Greenhouses still feeling impact of pipeline rupture

When the Enbridge T-south pipeline ruptured in Northern B.C. last October, who would have known or even guessed the impact to greenhouse vegetable farmers? Everyone was glued to the evening news watching in awe and wondering how could something like this happen?

The next day reality set in. FortisBC issued a force majeure and curtailed all of its customers in certain rate classes to zero gas. This meant that as soon as it was safely possible, all gas customers in those rate classes could no longer use natural gas.

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Most greenhouse vegetable farmers have boilers that run on alternate fuels such as furnace oil or diesel and some have wood burning boilers. The alternate fuel boilers are in place for emergencies such as this but are more frequently used when there is an extended cold weather pattern with temperatures staying below freezing for more than a few days.   

By later in the week the smaller pipeline beside the one that ruptured had gas flowing, allowing some of the curtailed customers to use natural gas again. But this notice brought a hint of what was to come.

By the end of October the larger pipeline was repaired and everyone was permitted to use gas again, although the National Energy Board ordered that both pipelines run at 80 to 85 per cent capacity and be tested through their entire length. This testing reduced capacity even further, sometimes below 50 per cent. Testing was put on a schedule that completes at the end of October 2019.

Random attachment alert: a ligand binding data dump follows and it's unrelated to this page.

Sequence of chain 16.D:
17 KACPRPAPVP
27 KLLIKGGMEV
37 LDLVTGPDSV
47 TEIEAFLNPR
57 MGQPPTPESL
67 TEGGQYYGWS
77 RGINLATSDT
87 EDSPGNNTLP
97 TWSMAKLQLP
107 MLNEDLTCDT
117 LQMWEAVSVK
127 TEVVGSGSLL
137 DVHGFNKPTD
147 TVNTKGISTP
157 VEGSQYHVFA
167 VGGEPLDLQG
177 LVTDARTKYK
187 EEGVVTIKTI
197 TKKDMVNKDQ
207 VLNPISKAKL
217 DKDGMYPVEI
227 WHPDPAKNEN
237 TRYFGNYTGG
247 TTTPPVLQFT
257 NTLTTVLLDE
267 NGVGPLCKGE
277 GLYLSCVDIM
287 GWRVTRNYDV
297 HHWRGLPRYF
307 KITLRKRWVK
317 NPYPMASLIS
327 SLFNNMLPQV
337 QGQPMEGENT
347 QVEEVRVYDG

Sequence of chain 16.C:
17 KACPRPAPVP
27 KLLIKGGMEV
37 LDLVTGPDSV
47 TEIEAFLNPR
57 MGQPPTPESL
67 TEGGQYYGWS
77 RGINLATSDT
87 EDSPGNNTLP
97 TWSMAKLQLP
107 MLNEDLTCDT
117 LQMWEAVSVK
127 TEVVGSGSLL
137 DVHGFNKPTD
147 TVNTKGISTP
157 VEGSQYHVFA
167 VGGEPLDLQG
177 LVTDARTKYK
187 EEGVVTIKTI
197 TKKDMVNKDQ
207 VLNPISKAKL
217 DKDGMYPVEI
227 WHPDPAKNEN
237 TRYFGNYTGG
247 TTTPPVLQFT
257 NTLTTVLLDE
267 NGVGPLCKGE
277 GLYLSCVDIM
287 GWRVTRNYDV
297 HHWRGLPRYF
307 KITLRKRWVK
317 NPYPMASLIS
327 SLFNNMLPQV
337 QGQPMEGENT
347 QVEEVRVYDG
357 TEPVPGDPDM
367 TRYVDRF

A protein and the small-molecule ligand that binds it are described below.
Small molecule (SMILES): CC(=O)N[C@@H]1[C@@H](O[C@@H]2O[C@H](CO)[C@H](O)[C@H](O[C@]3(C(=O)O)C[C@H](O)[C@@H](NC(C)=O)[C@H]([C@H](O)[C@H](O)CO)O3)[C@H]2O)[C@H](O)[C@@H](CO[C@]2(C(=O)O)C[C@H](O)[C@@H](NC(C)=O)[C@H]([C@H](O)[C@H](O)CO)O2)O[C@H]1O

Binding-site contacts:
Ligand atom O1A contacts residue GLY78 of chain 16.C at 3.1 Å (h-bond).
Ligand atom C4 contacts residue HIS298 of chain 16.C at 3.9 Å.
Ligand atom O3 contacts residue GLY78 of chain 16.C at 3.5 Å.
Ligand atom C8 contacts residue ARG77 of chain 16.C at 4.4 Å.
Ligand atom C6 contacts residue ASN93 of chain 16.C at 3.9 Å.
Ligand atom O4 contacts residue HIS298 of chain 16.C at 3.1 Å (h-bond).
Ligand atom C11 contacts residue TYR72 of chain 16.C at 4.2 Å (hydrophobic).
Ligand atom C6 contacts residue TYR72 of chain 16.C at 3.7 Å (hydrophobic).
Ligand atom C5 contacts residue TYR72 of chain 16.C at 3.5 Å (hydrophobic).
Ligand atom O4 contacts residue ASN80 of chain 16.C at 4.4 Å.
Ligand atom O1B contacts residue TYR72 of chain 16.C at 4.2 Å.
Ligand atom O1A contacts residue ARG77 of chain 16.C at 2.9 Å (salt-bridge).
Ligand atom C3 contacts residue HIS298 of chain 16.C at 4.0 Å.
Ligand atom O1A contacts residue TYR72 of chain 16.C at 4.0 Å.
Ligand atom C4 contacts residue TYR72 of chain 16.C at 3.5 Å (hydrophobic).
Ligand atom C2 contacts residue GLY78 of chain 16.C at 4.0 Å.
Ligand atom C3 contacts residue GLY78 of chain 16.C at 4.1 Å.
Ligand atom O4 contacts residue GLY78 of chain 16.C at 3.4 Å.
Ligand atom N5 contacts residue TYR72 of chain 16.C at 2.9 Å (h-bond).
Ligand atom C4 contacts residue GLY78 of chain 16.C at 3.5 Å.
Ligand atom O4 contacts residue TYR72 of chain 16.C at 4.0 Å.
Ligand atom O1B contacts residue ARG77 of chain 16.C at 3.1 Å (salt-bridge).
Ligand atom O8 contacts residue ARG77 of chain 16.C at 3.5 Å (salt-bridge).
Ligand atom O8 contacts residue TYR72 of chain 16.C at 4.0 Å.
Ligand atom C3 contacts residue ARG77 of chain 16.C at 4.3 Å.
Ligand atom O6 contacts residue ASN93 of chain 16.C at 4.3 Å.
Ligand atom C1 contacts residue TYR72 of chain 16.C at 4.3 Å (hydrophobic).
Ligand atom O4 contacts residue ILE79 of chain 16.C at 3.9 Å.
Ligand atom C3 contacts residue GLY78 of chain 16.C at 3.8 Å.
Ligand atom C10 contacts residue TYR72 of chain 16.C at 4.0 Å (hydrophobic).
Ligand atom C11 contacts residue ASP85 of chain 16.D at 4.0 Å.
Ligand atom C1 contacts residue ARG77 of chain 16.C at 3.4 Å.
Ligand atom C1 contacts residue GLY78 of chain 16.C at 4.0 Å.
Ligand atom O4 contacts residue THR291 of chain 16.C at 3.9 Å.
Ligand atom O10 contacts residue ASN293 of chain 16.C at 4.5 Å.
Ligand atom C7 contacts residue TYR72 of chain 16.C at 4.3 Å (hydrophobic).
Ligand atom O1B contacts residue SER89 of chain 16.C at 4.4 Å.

Normally in mid-November greenhouse vegetable growers take their old crops out, shut off the heat and prepare the greenhouse for next year’s crop. Given the natural gas issue some growers started this process earlier than usual.

Replanting usually happens in early December, and some growers did go ahead at that time, but many delayed replanting until as late as mid-January, hoping to avoid the coldest part of the winter. Mother Nature played a cruel trick on everyone as February was one of the coldest months in recent memory.

Natural gas that cost $3 per gigajoule (GJ) pre-rupture was now $45 to $60 and who can forget one memorable weekend at the beginning of March when natural gas was over $200/GJ. To put this in perspective, at $60 it would be the same as if the price of fuel for your car went from $1.30 to $26 per litre. At the same time, the price of alternate fuels also went up.

This all created a new layer of business management for greenhouse growers. Once committed to young plants, the crop heating and CO2 needs must be met. They also cannot have less heat than they need or they will not be strong, viable plants.

Greenhouse growers now have to balance the needs of the plant, the heat and CO2 as well as the cost, running with alternate fuels during the night and natural gas during the day for CO2, watching the price of each of the fuel types and changing the fuel source sometimes hourly to arrive at the best possible outcome. 

When the weather started warming up, the stresses on the pipeline were reduced and the price volatility evened out, although growers eagerly await the end of the pipeline testing and the return to full capacity.

Article courtesy BC Greenhouse Growers' Association

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